FHFA is proposing amendments to the stress testing rule for the entities it regulates. The proposed rule would revise the minimum threshold for the regulated entities to conduct stress tests from USD 10 billion to USD 250 billion. Additionally, the proposed rule would remove the requirements for Federal Home Loan Banks subject to stress testing and remove the adverse scenario from the list of required scenarios. These amendments align the FHFA rule with rules adopted by other financial institution regulators that implement the Dodd-Frank Act stress testing requirements, as amended by the Economic Growth, Regulatory Relief, and Consumer Protection (EGRRCP) Act. The proposed rule also makes certain conforming and technical changes. Comments must be received by January 15, 2020.
The following are the key proposed amendments to the stress testing rule:
- Minimum Asset Threshold. Section 401 of the EGRRCP Act amended section 165 of the Dodd-Frank Act by raising the minimum threshold for financial companies required to conduct stress tests from USD 10 billion to USD 250 billion. As there are no Federal Home Loan Banks with consolidated assets of over USD 250 billion, these banks will no longer be subject to the stress testing requirements of this rule. Though each of the Federal Home Loan Banks has total consolidated assets of less than USD 250 billion, the rule expressly maintains the Director's discretion to require any regulated entity with assets below the USD 250 billion threshold to conduct the stress test.
- Frequency of Stress Testing. Section 401 of the EGRRCP Act also revised the requirement under section 165 of the Dodd-Frank Act for financial companies to conduct stress tests, changing the required frequency from “annual” to “periodic.” The term periodic is not defined in EGRRCP Act. Because of the Enterprises' total consolidated asset amounts, their function in the mortgage market, the size of their retained portfolios, and their share of the mortgage securitization market, FHFA proposes to require the Enterprises to conduct stress tests on an annual basis.
- Removal of the “Adverse” Scenario. Section 401 of EGRRCP Act amended section 165(i) of the Dodd-Frank Act to no longer require the Board to include an “adverse” stress-testing scenario, reducing the number of stress test scenarios from three to two. The “baseline” scenario contains a set of conditions that affect the U.S. economy or the financial condition of the regulated entities and that reflect the consensus views of the economic and financial outlook. Additionally, the “severely adverse” scenario contains a more severe set of conditions and the most stringent of the former three scenarios. Although the “adverse” scenario has provided some additional value in limited circumstances, the “baseline” and “severely adverse” scenarios largely cover the full range of expected and stressful conditions. Therefore, FHFA does not consider it necessary, for its supervisory purposes, to require the additional burden of analyzing an “adverse” scenario.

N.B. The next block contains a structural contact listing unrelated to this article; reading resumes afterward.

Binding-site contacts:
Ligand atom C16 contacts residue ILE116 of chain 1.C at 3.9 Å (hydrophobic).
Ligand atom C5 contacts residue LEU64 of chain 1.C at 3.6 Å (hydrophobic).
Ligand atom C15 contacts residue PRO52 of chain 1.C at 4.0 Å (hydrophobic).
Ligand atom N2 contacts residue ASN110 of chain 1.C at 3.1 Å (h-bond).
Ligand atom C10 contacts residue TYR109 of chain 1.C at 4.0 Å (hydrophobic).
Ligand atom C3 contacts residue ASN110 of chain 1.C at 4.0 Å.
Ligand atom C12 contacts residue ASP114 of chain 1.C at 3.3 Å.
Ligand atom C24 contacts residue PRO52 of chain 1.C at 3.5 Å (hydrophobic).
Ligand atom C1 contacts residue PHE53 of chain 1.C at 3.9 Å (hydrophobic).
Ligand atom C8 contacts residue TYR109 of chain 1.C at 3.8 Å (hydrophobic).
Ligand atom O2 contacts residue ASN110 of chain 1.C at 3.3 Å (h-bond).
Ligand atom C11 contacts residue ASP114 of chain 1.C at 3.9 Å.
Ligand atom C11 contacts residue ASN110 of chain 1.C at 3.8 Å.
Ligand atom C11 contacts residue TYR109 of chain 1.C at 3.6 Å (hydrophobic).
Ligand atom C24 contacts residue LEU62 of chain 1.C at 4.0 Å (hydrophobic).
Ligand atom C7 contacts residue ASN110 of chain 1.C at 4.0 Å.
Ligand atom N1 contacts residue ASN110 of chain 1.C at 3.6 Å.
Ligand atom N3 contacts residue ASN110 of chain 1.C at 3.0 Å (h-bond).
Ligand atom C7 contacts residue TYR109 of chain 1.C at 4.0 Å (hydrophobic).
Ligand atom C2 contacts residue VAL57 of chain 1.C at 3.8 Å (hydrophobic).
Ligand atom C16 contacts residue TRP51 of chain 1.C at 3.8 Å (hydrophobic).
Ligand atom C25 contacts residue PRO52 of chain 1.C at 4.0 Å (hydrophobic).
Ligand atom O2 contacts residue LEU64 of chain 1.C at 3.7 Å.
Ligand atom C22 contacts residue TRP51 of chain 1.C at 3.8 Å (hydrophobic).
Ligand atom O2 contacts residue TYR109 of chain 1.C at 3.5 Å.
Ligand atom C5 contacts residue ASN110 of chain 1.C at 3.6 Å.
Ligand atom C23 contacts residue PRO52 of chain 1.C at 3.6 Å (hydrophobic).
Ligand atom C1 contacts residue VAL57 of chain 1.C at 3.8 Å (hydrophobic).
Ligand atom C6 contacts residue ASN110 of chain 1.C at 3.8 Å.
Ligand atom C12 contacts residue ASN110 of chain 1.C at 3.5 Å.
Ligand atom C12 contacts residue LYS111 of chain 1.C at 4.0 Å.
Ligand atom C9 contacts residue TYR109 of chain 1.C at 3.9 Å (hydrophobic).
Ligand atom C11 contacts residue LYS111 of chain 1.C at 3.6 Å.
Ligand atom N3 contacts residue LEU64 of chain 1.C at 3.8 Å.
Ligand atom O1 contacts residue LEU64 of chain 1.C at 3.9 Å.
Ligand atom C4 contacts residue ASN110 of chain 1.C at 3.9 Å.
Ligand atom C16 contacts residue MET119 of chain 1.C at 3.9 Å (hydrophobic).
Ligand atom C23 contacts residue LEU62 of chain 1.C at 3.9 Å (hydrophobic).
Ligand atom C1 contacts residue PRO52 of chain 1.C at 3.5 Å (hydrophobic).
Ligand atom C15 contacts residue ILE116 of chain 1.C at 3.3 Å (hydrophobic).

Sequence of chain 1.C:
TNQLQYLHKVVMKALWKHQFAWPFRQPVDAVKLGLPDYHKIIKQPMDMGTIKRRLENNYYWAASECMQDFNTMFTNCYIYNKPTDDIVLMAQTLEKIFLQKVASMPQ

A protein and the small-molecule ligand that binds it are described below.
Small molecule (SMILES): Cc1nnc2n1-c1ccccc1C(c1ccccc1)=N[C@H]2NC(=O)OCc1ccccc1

Related Link: Federal Register Notice
Comment Due Date: January 15, 2020
Keywords: Americas, US, Banking, Stress Testing, Dodd-Frank Act, Minimum Asset Threshold, EGRRCP Act, Baseline Scenario, Severely Adverse Scenario, FHFA
Previous ArticleESAs Publish Guidelines to Establish Colleges of AML/CFT Supervisors
EBA published phase 2 of the technical package on the reporting framework 2.10, providing the technical tools and specifications for implementation of EBA reporting requirements.
FASB issued a proposed Accounting Standards Update that would grant insurance companies, adversely affected by the COVID-19 pandemic, an additional year to implement the Accounting Standards Update No. 2018-12 on targeted improvements to accounting for long-duration insurance contracts, or LDTI (Topic 944).
APRA updated the regulatory approach for loans subject to repayment deferrals amid the COVID-19 crisis.
BCBS and FSB published a report on supervisory issues associated with benchmark transition.
IAIS published a report on supervisory issues associated with benchmark transition from an insurance perspective.
ESMA updated the reporting manual on the European Single Electronic Format (ESEF).
EBA published a statement on resolution planning in light of the COVID-19 pandemic.
ECB published a guideline (2020/97), in the Official Journal of European Union, on the definition of materiality threshold for credit obligations past due for less significant institutions.
FED temporarily revised the capital assessments and stress testing reports (FR Y-14A/Q/M) to implement the changes in response to the COVID-19 pandemic.
BCBS Finalizes Revisions to Credit Valuation Adjustment Risk Framework